2 Dec 2016

Protecting under-18s from porn: who's really being harmed?


So much of adult control over media is justified in the name of protecting children. The concept is inextricable from British obscenity law; one of the principle factors (not additional) for finding a work obscene under current guidelines is whether under-18s might have access to it. The acts that are currently banned from any UK-produced porn are forbidden under the justification of "preventing non-trivial harm risks to potential viewers;" by the same token, OfCom demands that porn producers take steps to keep under-18s away from their work in case it "seriously impairs the physical, mental or moral development of persons under the age of eighteen." 

Yet in the same document in which it makes that statement, OfCom also reports that "no country has found conclusive evidence that sexually explicit material harms children," and that "research does not provide conclusive evidence that R18 material "might seriously impair" minors' development." You might wonder, then, why the UK government is quietly pushing through a bill that penalises any porn provider who does not adopt burdensome, costly and privacy-invading age verification processes, when there is no damn proof that a) it would work and b) that children seeing explicit material will do them any damage anyway. Yet as Pandora Blake, a porn producer who has already had her business shut down once by UK censors and is fighting to stop it happening again, writes, this is exactly what is happening.

It seems particularly ironic and misguided that the government is putting so much energy into forcing businesses to make ineffective and totally tokenistic gestures at keeping children away from explicit material, when it is denying them the one thing they are loudly crying out for - decent sex education. At present, British schools are obliged to provide no more than purely biological education about sex. Even in the face of reports that sexual harassment of girls in schools is on the increase, the UK government ignores adequate evidence that a comprehensive curriculum that deals with sex, relationships, porn, consent and respect is what teenagers want and need, and instead goes after the oh-so-easily-demonised porn industry. 

Last night, I was watching a Channel 4 documentary, Kids on the Edge, which showed teenagers self-harming as well as looking at self-harm images online - for inspriation, if you like. The programme was prefaced with a warning that it contained scenes that viewers may find disturbing, and although there wasn't any major gore as such, I think what frightened me the most was how easy it was for teenagers with severe mental health issues to find social media accounts that supported or encouraged self-harm. I've just gone into Instagram and found a video of a young woman with blood gushing out of a vein in her arm, with the hashtags #suicide, #selfharm, and the caption "I want to die," within seconds. Although Instagram clearly deletes harmful hashtags (you get zero results for #selfharm if you do a search, but the results are clearly out there), there are obviously plenty of users getting around the restrictions.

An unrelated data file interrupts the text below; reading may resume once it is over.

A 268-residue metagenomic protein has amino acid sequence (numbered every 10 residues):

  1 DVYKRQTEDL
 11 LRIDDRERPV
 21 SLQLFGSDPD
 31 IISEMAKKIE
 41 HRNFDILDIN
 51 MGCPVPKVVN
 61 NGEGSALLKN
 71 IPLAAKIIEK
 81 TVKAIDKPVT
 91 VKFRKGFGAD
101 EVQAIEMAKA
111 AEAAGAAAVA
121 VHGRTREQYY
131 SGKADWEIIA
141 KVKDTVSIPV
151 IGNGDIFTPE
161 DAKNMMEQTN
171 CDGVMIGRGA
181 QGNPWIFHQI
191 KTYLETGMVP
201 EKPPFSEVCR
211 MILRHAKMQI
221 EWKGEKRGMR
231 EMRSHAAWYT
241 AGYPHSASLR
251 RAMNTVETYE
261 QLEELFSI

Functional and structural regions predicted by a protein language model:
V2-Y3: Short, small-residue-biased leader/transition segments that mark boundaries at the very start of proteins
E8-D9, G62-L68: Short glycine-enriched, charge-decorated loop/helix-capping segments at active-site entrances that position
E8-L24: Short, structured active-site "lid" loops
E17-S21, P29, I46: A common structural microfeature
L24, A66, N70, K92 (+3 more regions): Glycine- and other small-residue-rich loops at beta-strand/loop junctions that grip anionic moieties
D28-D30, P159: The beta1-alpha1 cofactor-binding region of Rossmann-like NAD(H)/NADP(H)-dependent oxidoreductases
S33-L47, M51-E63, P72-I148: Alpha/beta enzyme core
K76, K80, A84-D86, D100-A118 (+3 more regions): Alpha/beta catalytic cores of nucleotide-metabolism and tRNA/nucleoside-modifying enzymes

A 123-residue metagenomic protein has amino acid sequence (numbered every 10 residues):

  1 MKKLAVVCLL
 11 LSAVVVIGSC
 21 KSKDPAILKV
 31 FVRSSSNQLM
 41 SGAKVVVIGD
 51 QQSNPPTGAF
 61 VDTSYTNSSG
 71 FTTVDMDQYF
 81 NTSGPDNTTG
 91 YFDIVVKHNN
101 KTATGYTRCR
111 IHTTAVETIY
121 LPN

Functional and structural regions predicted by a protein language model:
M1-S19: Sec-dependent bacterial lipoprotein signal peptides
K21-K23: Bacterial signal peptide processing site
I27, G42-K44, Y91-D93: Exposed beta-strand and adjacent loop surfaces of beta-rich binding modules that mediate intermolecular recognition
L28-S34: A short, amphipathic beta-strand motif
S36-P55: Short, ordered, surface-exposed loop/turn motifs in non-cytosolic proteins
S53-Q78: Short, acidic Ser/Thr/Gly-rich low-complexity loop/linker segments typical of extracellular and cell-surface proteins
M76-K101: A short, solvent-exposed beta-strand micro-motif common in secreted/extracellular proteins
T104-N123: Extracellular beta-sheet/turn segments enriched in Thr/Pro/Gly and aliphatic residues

Now, I generally believe that trying to censor the internet is like trying to catch gas in a butterfly net. You might catch some of the perpetrators, but you won't know just how many others you haven't managed to catch, and you won't have a snowball's chance in hell of getting them all. Short of an operation like China's Great Firewall - which also needs the terrifying machinery of totalitarian state repression behind it to really have any teeth - you simply cannot censor every instance of objectionable content. Nor do I think it's an answer; much as it troubled me to see seriously vulnerable teens getting inspiration for how to hurt themselves from social media, I don't think it's that different to how fans of the Manic Street Preachers used to mimic Richey Edwards' self-mutilation (and yes I know many fans empathised with Edwards because they were already self-harmers, but speaking as a Manics fan of two decades, I can tell you for sure there were also copycats - whether they did it to be "cool" or because the pictures they saw had genuinely given them ideas, only they would be able tell you). I'm not going to link to it, but you can Google "Richey Edwards self harm" and see some seriously disturbing pictures of the things the man did to his own body. And before the internet, that supposed source of all social problems? Well, you could go out and buy the NME, or Melody Maker, or Select or Vox or Q magazine, or a Manics biography, and have your very own full-colour, glossy pictures of Edwards' self-harm to stick on your bedroom walls. My point is, this shit didn't start when the world got online. It's been going on as long as time itself. And I don't believe that a picture in a music magazine "made" anyone self-harm, any more than I believe that the Instagram account which one of last night's interviewee was looking at made her cut herself; she was clearly already on that path, and was looking for affirmation of her actions from others. There is community, however, fucked up, in finding those who are damaged in the exact same way you feel damaged.